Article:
Readers of this blog know that I’ve written previously on the subject of whether coercing someone to commit suicide should formally be made a statutory crime in Massachusetts. When they first learn about this issue, a lot of people are stunned to learn that in Massachusetts, it’s not, formally speaking a “law on the books”. Well, it isn’t: Massachusetts remains only one of only eight states that does not have a statutory law that explicitly criminalizes the coercion of suicide.
As the nationally-reported ‘homicide by texting’ case of the Michelle Carter prosecution here in Massachusetts made clear, involving the suicide of Conrad Roy III in 2014, prosecutors had to charge her with the crime of involuntary manslaughter involving that case, which is what drew so much media attention to it: The legal elements required for a conviction of involuntary manslaughter can make not only bringing but securing a conviction on these cases, legally difficult. In Massachusetts, for prosecutors to secure a conviction of involuntary manslaughter requires a finding that the defendant engaged in “wanton and reckless conduct” which directly caused the victim’s death, and that is how, essentially, Michelle Carter was convicted: Through her acts of repeatedly encouraging her boyfriend Conrad Roy, who had repeatedly demonstrated depressive symptoms, to kill himself. Carter was Roy’s girlfriend and was 17-years-old at the time Roy killed himself.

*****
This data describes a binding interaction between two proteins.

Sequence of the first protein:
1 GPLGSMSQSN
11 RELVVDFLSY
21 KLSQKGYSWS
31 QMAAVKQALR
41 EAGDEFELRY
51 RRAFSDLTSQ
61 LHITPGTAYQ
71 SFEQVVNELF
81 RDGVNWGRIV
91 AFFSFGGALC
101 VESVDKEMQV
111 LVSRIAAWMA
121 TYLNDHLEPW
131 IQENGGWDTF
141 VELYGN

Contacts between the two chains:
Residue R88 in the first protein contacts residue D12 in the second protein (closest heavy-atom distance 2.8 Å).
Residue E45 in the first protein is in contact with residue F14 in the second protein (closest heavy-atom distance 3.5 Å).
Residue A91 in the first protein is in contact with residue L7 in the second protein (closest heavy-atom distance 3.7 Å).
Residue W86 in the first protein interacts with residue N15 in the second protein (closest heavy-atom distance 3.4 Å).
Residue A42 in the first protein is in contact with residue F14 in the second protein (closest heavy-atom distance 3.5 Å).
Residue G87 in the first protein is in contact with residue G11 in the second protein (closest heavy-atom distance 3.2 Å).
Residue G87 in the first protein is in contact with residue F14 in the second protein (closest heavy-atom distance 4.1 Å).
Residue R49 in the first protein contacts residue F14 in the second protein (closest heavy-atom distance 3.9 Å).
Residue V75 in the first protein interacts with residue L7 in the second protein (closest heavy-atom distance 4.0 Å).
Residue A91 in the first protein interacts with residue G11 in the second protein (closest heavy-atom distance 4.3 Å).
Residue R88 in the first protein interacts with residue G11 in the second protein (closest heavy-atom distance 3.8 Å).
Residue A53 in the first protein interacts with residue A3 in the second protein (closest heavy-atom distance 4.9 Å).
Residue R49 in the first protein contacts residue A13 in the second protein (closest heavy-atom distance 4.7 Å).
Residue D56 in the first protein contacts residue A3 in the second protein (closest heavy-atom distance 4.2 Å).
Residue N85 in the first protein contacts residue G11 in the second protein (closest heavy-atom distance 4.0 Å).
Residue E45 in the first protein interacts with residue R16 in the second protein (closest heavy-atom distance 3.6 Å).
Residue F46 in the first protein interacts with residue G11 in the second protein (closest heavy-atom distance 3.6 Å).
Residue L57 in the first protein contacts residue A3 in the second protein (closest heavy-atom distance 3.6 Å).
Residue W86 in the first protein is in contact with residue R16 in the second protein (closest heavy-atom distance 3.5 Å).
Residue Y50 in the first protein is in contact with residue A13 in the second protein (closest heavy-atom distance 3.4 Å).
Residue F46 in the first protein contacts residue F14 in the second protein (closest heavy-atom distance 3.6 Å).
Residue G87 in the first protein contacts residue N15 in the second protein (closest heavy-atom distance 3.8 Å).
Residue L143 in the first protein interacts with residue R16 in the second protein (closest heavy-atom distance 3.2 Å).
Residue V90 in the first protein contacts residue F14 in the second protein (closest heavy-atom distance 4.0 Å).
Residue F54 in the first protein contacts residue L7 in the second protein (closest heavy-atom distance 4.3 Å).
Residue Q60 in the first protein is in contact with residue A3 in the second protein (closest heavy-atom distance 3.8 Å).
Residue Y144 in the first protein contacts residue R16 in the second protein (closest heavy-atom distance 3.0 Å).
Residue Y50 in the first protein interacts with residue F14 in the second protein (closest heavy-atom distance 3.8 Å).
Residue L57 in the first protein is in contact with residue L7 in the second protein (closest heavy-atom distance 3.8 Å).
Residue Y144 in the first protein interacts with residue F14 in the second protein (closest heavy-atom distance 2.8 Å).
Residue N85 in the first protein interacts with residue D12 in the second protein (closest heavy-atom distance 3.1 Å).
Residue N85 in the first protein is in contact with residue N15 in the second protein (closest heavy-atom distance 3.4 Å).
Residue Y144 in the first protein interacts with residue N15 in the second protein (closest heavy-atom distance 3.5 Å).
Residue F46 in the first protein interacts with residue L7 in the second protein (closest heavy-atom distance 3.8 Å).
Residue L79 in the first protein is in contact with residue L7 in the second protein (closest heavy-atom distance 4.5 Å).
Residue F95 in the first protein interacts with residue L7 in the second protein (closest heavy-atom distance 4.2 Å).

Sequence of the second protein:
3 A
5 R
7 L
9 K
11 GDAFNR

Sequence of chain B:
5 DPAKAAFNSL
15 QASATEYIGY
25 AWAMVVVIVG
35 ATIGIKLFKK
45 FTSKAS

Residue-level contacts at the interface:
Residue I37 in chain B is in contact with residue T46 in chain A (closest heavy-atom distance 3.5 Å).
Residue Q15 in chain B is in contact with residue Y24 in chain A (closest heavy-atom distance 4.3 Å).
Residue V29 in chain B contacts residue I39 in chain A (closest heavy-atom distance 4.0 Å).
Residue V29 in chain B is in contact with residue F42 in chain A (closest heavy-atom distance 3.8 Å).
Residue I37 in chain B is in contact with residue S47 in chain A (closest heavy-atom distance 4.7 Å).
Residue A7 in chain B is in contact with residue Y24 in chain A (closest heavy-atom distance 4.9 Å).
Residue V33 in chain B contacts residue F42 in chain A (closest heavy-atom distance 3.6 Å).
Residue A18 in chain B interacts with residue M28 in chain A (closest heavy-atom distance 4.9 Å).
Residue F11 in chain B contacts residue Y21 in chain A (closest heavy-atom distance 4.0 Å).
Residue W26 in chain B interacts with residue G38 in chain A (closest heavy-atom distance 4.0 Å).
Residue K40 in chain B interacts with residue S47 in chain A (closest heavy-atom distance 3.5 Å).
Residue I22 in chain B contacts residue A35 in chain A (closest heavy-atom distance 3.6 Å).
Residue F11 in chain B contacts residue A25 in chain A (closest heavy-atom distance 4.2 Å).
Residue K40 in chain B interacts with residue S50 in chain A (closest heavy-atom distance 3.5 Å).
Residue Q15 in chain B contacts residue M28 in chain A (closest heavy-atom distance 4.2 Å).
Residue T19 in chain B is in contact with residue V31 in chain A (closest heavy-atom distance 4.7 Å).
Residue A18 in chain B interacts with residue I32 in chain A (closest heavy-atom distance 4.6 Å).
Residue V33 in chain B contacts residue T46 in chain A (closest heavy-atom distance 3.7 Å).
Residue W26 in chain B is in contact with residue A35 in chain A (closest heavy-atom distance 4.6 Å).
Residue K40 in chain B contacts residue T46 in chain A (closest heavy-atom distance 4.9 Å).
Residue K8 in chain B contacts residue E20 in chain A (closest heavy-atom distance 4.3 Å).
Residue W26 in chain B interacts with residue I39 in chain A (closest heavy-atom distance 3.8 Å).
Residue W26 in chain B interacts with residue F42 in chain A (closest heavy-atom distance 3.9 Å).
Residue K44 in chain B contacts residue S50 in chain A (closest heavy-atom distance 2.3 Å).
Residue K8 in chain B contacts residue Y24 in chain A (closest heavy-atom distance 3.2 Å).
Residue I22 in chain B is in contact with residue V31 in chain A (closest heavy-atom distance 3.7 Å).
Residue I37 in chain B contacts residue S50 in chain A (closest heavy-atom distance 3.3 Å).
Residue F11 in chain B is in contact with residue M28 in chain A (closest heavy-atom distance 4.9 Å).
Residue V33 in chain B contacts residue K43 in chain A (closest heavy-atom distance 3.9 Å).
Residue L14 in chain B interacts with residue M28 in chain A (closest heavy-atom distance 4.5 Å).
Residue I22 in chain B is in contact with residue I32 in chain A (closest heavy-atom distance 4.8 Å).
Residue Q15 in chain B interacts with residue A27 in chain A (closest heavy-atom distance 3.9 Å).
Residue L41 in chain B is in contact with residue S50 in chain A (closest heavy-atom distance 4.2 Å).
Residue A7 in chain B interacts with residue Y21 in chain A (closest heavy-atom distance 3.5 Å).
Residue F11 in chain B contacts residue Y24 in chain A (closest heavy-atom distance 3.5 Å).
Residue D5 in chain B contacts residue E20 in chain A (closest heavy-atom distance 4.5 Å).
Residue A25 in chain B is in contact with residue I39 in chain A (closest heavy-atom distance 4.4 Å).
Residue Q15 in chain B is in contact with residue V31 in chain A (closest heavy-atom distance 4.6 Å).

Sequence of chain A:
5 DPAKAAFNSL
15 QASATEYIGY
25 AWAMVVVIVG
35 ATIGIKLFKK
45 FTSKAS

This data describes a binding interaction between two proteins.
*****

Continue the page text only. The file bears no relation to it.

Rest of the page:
The problem with this prosecutorial approach is that the defense usually rests upon a First Amendment claim of freedom of speech. This defense essentially claims that this type of speech is protected by the U.S. Constitution, and that words alone, without action, cannot legally cause another person to commit suicide. Michelle Carter’s defense was that she didn’t cause Conrad Roy’s death – that he killed himself. As a Boston criminal defense lawyer, I don’t subscribe to this legal argument, at all. In fact, several of my legal colleagues disagree with me, but I stand by my position: If one person, knowing that another person possess or displays particular mental or emotional vulnerabilities such as depression, mental or emotional illness or suicidal thoughts, takes advantage of that person’s vulnerabilities and encourages the victim to commit suicide, such speech should not be considered protected, but should be statutorily codified as a crime.